- by Carol Standish
The Rudder Treasury A Companion for Lovers of Small Craft edited by Tom Davin (Sheridan House, 352pp, $16.50)
The Rudder Magazine for Yachtsmen was first published in 1891. Seven hundred and forty-four issues later, in 1952, the first Rudder Treasury, A Companion for Lovers of Small Craft was published. The Treasury is a selection of articles from the first 62 years of the magazine. The then current editor of the magazine remarked in his introduction to the original compilation that “so much material by which our yachting tradition was molded is no longer available to the reader of today. Not only is it instructive, but it gives a yachtsman perspective and a respect for the old timers who, after all, not only knew a lot but tried almost everything.
The magazine’s founder and first editor, Thomas Fleming Day is a apt case in point. In 1890 he was a boat salesman for a shop on Dey Street in New York which also produced a catalog of nautical wares. His boss thought that “getting out a little paper” and charging for advertising space would be more lucrative than producing all those free catalogs. Salesman Day, whose dream it had always been “to launch and sail a yachting paper” allowed that he might be fit to tackle such a job.
The second edition of the Treasury is a reprint of the 1952 volume with the exception of a forward by contemporary boating writer/editor, Peter Spectre. He asks what was so special about The Rudder and cites Mr. Day as the reason. Day “knew what he was talking about. He was an enthusiast with a deep knowledge of the subject and a well-founded point of view. He treated his readers as intelligent human beings. He didn't pander to advertisers. He recognized yacht design as an evolution, with a connected past, present and future...he was a literate, literary man of strong opinion.”
Treasury editor, Tom Davin said of Day that he “inspired the building of thousands of small boats across the country and encouraged the formation of small yacht clubs to make readers for The Rudder.” In other words, in an effort to be a successful capitalist, he democratized boating. Without Day, it is quite possible that yachting would still be an exclusive pastime of the very wealthy. Instead, zillions of small boaters can say today that “the sea is the great equalizer.”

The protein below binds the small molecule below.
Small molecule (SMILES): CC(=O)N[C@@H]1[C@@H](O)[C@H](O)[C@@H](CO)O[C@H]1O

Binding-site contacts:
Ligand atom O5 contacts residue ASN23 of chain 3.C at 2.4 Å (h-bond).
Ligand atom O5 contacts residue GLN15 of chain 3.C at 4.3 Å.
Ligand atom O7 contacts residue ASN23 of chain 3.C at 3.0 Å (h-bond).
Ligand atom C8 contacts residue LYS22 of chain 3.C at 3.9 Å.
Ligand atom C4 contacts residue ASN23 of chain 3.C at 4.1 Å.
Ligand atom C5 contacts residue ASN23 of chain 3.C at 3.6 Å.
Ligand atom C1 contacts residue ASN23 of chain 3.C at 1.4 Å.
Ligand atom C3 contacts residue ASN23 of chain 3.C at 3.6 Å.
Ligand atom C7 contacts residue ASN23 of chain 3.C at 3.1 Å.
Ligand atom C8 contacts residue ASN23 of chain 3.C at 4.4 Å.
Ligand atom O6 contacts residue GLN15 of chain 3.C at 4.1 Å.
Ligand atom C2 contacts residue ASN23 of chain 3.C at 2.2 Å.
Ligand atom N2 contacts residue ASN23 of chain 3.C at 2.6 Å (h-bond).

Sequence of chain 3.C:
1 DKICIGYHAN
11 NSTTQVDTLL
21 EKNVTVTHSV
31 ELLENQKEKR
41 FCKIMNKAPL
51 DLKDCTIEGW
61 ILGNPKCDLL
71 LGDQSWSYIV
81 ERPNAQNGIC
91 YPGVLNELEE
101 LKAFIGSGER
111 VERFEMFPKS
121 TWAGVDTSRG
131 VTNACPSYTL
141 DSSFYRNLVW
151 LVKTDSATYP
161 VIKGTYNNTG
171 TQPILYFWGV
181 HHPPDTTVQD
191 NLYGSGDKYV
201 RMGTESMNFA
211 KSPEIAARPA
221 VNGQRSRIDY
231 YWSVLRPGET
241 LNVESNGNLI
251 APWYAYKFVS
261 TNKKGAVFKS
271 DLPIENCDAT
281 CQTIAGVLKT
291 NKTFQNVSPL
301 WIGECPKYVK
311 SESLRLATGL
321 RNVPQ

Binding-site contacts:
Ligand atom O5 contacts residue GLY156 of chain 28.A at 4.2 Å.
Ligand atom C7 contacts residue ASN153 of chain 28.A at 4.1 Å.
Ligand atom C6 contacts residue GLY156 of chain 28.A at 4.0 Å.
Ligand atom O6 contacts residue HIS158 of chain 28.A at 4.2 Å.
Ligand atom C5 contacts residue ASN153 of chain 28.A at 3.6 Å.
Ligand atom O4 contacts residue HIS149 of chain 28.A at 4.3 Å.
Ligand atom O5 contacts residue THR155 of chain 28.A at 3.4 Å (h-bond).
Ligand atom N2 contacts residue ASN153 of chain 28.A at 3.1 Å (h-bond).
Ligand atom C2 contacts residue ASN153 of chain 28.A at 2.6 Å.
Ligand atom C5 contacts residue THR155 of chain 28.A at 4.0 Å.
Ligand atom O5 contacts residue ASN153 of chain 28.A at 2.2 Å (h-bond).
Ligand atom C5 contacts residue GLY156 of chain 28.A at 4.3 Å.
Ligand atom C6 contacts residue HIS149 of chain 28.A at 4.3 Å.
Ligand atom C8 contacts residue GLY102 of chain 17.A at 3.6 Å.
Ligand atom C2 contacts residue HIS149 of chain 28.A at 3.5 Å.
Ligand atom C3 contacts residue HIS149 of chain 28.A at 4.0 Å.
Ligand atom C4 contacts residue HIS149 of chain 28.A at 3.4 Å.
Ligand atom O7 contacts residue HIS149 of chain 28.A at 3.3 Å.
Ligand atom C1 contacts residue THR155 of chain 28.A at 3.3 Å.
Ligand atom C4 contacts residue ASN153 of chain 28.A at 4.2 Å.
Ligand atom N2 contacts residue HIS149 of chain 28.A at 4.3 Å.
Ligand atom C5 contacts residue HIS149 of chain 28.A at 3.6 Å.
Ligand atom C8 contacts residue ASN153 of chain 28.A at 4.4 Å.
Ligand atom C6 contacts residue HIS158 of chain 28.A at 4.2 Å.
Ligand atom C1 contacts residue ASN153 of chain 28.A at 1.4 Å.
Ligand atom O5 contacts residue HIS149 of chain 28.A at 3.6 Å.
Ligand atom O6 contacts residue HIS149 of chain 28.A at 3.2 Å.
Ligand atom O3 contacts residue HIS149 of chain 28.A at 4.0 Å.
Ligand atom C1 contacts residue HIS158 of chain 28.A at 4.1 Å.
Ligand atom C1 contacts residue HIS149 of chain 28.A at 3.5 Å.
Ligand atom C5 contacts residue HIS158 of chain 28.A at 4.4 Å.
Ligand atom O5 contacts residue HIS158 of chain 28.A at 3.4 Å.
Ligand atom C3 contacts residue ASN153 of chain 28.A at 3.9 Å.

According to Day, his magazine was “a well-rounded bilgeful of dogmatic advice, arbitrary opinion, clever devices and methods—the sort of thing that you are always meaning to paste in your hat.” The Treasury is a lively assortment of all that. A large selection of articles from the 1890s to the 1950s cover just about everything you always wanted to know about boating, from the excavation and analysis of a Viking ship to the history of Long Island Sound. The lone woman author in the collection contributes an account (with advice) of a 10,000 mile sea voyage undertaken in the late 1930s. “Mascots: Every ship needs one—a parrot or a turtle or a cat. Some dumb animal that can't answer back,” she says. On the subject of the attitude of ship’s owners (with whom she was sailing) she says, “Most yacht owners are as touchy as husbands in a French farce. You can't criticize their treasures...I understand that very well. No one beats my dog, either, and I run my house to suit myself.”
Designers whose names are now legends often contributed ideas and drawings to the magazine. The Treasury section called “Dream Ships” includes hull and sail plans by John Alden, Philip Rhodes, William Hand, L. Francis Herreshoff, Charles Crosby and many others. “The Care and Feeding of Yachtsmen” section includes two essays on cooking at sea from 1938 and 1940 which express quite opposite approaches. One “galley-slave” starts from scratch, and provides some of Ernest Hemingway’s favorite recipes. The other swears by heating up canned food—in the original cans “then give them the deep six.” (So much for dishwashing.) Another food article addresses “single-handed eating.”
Ship board first aid is covered by “a doctor who talks like a man—and a yachtsman at that.” His advice (written in 1950) is surprisingly applicable today: don't leave home without codein, aspirin, whiskey, benedryl and bicarbonate of soda.
If you have a spare couple of hours you can learn morse code, understand the technical derivation of the term “horsepower” or the nuanced meanings of a barometer. The Treasury is just that, a treasure of good writing, good humor and good advice from the old timers “who knew a lot and tried everything.” Buy two copies and leave one on the boat.